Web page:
Ice Hockey Player World’s First Bitcoin-Paid Athlete
Nikolaj Rosenthal. Make a note of that name. It’s the answer to quiz question of the future, “Who was the first professional athlete to be paid exclusively in cryptocurrency?”
Bitcoin Suisse, the Swiss crypto platform, has agreed a 3 year sponsorship deal with Danish ice hockey team, Rungsted Seier Capital. This is the first deal of its kind and would have seemed impossible before the bitcoin buzz of late 2017.
As part of the deal all players will have the option of receiving their salaries in bitcoin. Leading player Nikolaj Rosenthal has already taken that option.
The “Bitcoin Arena”
From December 27th home games will take on a distinctly crypto-flavour. The team’s ground will be known as “Bitcoin Arena”; at its centre, “a massive 9-meter diameter ice-covered gold & silver bitcoin”. Supporters will have access to newly-installed cryptocurrency ATMs and even the pucks will be decorated to look like the bitcoin logo.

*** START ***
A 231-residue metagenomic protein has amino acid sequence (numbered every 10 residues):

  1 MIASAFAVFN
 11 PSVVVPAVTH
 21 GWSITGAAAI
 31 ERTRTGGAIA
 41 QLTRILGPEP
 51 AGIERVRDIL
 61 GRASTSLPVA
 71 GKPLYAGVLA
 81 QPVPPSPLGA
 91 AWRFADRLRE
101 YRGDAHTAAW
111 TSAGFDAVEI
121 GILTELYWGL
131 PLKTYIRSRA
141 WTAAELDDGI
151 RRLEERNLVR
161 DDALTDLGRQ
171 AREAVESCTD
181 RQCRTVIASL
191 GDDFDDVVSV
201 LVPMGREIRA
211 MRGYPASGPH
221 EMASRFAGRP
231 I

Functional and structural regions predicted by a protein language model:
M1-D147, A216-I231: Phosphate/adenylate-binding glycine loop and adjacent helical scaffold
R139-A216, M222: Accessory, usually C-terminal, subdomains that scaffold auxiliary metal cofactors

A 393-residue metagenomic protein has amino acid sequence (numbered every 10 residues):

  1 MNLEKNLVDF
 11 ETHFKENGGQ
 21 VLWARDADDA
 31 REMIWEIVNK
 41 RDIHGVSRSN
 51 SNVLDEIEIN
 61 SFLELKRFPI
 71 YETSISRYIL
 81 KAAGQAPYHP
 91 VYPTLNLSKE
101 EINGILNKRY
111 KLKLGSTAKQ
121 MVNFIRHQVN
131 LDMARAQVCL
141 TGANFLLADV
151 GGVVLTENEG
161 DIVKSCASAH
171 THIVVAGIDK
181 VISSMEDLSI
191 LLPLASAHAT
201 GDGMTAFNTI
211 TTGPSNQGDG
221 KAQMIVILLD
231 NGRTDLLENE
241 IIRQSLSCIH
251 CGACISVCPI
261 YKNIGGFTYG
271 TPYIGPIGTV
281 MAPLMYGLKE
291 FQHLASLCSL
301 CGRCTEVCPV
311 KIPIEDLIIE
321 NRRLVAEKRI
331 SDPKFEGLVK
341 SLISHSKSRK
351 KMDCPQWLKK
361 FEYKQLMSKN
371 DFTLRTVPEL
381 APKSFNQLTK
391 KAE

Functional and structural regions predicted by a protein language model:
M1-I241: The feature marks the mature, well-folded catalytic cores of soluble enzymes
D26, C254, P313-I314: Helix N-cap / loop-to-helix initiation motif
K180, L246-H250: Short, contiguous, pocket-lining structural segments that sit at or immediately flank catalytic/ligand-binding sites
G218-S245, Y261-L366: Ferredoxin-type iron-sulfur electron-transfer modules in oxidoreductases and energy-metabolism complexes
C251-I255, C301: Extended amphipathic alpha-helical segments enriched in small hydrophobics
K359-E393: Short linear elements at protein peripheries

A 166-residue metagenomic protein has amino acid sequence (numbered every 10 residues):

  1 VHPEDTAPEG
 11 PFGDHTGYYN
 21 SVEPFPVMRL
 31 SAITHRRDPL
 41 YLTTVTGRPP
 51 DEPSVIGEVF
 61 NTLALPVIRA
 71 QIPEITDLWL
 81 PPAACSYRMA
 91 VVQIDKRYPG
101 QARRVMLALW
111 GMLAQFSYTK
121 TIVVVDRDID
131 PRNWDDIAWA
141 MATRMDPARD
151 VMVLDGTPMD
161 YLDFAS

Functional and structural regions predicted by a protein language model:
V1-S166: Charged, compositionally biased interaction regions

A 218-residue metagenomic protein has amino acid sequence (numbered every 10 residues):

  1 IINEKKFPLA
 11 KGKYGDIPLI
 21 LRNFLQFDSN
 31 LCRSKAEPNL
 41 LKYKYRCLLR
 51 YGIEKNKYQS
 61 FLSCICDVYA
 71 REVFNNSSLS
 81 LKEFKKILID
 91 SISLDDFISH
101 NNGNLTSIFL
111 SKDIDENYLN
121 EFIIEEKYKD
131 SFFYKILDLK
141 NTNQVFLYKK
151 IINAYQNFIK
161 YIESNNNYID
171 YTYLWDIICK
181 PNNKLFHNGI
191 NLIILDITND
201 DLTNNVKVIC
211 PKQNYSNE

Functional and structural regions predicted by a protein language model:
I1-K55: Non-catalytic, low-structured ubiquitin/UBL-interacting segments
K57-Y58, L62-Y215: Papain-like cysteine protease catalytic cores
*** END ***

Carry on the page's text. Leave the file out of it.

Bitcoin Suisse apparently saw something of themselves, or at least of their favourite cryptocurrency, in the Danish team:
The determination, effort and hard work, which took the Rungsted Seier Capital hockey team from being an outsider to one of the strongest teams in the league is something we can very much identify with from the side of Bitcoin Suisse.”
Though it is not unusual for financial firms to be involved in sports sponsorship, Dutch banking group ING, for instance, is the main sponsor of the Royal Dutch Football Federation, this is the first time a company from the crypto space has sponsored a professional sports team.
Moves like this continue the normalization of cryptocurrencies in public awareness and pave the way for increasingly high profile partnerships. Today Danish ice hockey, tomorrow the English Premier League?